Press Releases

WASHINGTON – Chairman Ron Johnson (R-Wis.) and Ranking Member Tom Carper (D-Del.) today called on the Department of Defense to provide answers to the reportedly recent accidental shipment of samples of live anthrax to several domestic and overseas laboratories, some of which are military installations and others that are commercial facilities. This incident impacted laboratories located in Wisconsin and Delaware among other states.  The senators made these comments about the recent events:

Chairman Johnson said, “There is no doubt our nation needs to be doing legitimate research into the threat and mitigation of anthrax, but the reports of these accidental shipments of live anthrax are more than troubling.  This incident has endangered lives, and the investigation and decontamination efforts will likely stretch on for months.  Too many incidents have occurred with serious biological agents across federal labs.  I will work with Senator Tom Carper to ensure that the proper policies are in place and followed, improvements are made where needed, and any responsible parties are held accountable for this threat to the public.”

Ranking Member Carper said, “We know all too well that the potential impact of biological threats on our communities can be severe – or even deadly. That’s why it is critical that we understand how this troubling incident at the Department of Defense occurred and determine what steps will be taken to ensure a similar incident does not happen again. It’s equally important that the Department reexamine and reevaluate the protocols in place to ensure that deadly biological agents are properly handled, and that those protocols are vigilantly met. I look forward to hearing from the Department in response to our letter, and will continue to work with Chairman Johnson, our colleagues in Congress, and the Department to address this critical issue.”

Full letter can be found below and available online here

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Dear Secretary Carter:

We were troubled to learn from reports in the media that employees at the Department of Defense’s (DOD) Dugway Proving Ground have reportedly shipped samples of live Bacillus anthracis (B. anthracis) accidentally to several domestic and overseas laboratories, some of which are military installations and others that are commercial facilities. This incident, which impacted laboratories located in Wisconsin and Delaware among other states, may have threatened countless human lives and caused millions of dollars in damage related to follow-up testing and decontamination.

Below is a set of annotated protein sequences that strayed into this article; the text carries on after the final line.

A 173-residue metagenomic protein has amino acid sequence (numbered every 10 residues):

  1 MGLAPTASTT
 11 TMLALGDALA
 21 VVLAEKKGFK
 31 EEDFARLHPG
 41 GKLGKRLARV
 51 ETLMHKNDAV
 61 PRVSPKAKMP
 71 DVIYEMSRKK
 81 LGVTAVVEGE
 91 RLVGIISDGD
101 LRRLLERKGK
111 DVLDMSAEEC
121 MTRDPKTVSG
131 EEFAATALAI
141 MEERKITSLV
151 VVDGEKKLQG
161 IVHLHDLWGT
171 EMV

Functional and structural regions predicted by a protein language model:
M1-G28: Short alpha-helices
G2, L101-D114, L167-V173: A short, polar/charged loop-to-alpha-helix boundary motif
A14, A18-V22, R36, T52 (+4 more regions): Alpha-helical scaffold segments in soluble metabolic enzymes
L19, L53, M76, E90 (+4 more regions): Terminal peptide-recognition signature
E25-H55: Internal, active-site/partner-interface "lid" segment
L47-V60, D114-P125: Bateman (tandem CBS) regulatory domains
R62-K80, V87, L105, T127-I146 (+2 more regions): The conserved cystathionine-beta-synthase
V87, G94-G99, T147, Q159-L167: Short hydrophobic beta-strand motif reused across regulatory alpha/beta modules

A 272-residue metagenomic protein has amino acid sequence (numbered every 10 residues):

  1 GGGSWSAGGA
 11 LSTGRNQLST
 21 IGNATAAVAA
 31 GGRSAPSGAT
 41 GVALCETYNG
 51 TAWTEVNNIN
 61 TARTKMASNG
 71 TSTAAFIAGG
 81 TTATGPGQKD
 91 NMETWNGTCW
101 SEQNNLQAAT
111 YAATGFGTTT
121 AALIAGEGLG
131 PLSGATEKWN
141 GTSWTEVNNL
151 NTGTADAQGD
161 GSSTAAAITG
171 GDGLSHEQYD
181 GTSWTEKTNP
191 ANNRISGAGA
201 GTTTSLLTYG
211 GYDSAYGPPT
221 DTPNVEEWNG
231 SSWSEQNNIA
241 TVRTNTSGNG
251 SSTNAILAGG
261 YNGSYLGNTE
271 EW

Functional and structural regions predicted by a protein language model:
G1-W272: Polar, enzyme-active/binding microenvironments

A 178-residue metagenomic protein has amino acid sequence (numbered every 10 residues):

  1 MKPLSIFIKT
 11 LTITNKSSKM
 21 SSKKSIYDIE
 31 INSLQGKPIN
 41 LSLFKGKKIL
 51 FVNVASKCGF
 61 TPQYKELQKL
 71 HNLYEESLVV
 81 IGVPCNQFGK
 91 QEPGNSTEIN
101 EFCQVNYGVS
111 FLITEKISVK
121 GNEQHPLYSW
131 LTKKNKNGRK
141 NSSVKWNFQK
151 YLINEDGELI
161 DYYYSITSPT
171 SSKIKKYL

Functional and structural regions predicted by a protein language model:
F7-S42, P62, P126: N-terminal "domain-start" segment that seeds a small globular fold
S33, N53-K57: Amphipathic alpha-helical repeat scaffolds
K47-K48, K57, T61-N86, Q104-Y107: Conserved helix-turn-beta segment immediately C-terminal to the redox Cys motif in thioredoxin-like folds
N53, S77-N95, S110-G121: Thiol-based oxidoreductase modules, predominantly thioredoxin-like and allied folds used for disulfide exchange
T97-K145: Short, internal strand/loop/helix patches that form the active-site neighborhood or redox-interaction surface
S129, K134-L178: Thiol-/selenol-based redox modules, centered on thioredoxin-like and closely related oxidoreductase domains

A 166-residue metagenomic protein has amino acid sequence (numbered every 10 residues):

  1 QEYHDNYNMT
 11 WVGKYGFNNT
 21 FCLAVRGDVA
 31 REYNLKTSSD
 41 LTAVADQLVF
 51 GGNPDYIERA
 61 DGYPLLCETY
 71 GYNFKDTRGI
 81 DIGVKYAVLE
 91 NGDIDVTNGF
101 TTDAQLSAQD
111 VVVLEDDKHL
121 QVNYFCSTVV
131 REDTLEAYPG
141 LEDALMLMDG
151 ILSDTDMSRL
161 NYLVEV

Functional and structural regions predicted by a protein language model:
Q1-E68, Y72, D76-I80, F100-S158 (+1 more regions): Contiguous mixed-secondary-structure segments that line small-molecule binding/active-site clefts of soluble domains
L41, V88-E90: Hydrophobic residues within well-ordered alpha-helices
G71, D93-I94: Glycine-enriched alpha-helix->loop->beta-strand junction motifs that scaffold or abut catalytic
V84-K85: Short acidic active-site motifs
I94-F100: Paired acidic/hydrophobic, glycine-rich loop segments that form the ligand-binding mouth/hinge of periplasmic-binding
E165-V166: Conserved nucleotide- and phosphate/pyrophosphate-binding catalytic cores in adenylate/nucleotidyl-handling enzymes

An extraordinary number of policies and protocols are in place across the federal government to ensure that biological select agents and toxins are properly handled, shipped, and destroyed.  As you know, the Centers for Disease Control and Prevention (CDC) and the U.S. Department of Agriculture (USDA) have primary oversight of select agents outside of the Department of Defense’s possession.  Your Department has its own governance structure over research and testing of these agents.  A potential breach of these protocols is of great concern, and we urge your Department to fully cooperate in the investigation of this incident to ensure that a similar one never occurs again.   

As the chief oversight committee for the U.S. Senate, we respectfully request that you assist the Committee by providing an interim update that addresses the following questions and provides the following information by June 15, 2015:  

  1. Why did the Department send out any B. anthracis, whether inactive or live, at all?  If sent for research purposes, provide a description of the research that necessitated the Department to ship B. anthracis to domestic and overseas labs.
  2. A detailed summary of the activities and timeline of the federal government’s involvement in investigating the accidental mailings of B. anthracis from Dugway Proving Ground, including: